The Canadian Imagination

What it means to be Canadian; examining and reworking Canada as a nation.

Monday, September 13, 2004

A great tide of democracy

A great tide of democracy is sweeping our world.

Those in many non-free countries (as defined by freenation.org) once embraced the concept of personal representation on a mass scale eagerly: although the enthusiasm is very far from what it once was, not since the United States has chosen to identify "freedom" and "democracy" directly with its own policies. Once, individuals in those countries had been willing to take great personal risks to bring democracy to their nation. Now, perhaps, the relative personal value of the system, and what it represents, might have been somewhat connotatively redefined.

Those in free countries, generally, tend to be divided into two groups. The first consists of those who embrace the ideal of democracy whole-heartedly and cannot conceive of any enlightened social structure which would not place democracy at the pinnacle of political endeavour. Perhaps ironically, these also frequently tend to be quickest to assume that their vote should be of greater value than that of the hoi polloi -- to not have the faith in their fellow human being absolutely essential to the continuing effectiveness of the system.

The second, for a multitude of reasons ranging from observed results to perceived personal/minority disenfranchisement to disillusionment with the ability of the masses to decide morality, have partly or completely lost faith in democracy as a system, let alone as a system which absolutely depends on their continued participation for its effectiveness. And yet perceived disenfranchisement must always be a majority symptom of democracy: for human nature defines its environment based upon differences, never similarities (an old evolutionary survival trait): which suggests that any decisions not taken in perfect harmony with the average individual, in a system of government theoretically accountable to the populace (and thus "implicitly" any given individual), must be seen by that individual as disenfranchisement.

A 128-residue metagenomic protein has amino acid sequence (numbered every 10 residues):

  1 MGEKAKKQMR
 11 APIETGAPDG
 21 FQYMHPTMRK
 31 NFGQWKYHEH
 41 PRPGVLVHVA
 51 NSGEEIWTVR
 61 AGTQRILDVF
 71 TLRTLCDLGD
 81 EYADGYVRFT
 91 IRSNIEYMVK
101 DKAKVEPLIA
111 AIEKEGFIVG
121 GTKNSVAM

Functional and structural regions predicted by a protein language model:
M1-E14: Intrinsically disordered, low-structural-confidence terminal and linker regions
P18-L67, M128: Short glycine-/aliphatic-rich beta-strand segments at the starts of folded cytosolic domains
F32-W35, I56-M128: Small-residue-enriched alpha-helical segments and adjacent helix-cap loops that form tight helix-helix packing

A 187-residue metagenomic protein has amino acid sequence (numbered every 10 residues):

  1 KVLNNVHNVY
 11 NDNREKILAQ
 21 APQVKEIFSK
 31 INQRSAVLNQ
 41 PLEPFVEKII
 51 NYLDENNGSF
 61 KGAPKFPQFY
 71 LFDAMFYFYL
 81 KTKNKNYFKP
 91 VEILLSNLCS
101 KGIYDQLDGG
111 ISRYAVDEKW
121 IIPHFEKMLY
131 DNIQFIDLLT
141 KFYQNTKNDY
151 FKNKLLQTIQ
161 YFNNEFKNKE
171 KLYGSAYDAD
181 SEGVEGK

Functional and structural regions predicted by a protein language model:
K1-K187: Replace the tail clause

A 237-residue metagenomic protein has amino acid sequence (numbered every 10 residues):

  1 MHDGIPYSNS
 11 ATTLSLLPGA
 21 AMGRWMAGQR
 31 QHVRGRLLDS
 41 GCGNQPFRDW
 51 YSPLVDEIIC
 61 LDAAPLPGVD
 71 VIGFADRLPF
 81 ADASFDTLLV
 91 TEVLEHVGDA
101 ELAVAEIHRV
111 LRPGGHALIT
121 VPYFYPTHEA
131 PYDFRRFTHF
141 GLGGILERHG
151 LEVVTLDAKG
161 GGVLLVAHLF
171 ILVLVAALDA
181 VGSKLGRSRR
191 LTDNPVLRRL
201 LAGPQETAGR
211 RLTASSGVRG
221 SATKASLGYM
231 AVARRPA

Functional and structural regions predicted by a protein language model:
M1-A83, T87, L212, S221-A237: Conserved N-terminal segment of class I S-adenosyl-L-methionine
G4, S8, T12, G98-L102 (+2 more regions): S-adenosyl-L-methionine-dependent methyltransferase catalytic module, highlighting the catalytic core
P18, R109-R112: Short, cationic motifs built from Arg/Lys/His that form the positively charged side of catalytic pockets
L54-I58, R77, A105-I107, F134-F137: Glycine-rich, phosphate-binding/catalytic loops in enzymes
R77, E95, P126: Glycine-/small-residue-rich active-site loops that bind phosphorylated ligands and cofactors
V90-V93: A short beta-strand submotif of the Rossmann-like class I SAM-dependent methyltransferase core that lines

The true story comes out at the polling booths each election. Very nearly with the sole exception of some Swiss cantons, the older the democracy, the lower the percentage of people who choose to vote. As the institution of democracy is increasingly taken for granted (while its ideals are either blindly parrotted or shrugged away as already non-existent), the actual political structure of the country quietly morphs away from anything genuinely accountable and into polarity against itself: no longer concerned with what is best for "us", but what will keep "them" away from power. In an age heavily reliant on mass communication for its self-image and a population far too large for each (or even most) individual(s) to personally be familiar with the person selected, money is absolutely required in order to send out the appropriately-spun image-message: and so the realistic choices slowly dwindle to among those who have the money to create and send that message ... and no other. An illusion of choice still exists at this point -- the population still has the option to choose -- but between what?

While preserving the image of direct personal representation and accountability, a de facto plutocracy has come into being: and that all the more firmly entrenched in power for that it has never once shed the image of abiding by the democratic ideal.

But what of a small outpost (former colony, former and present piece of mainland empire), which suddenly finds itself in a position where the five-generational taken-for-granted's, suddenly can't be?

Who values an ideal, until it is in real and perceived danger of becoming extinct?

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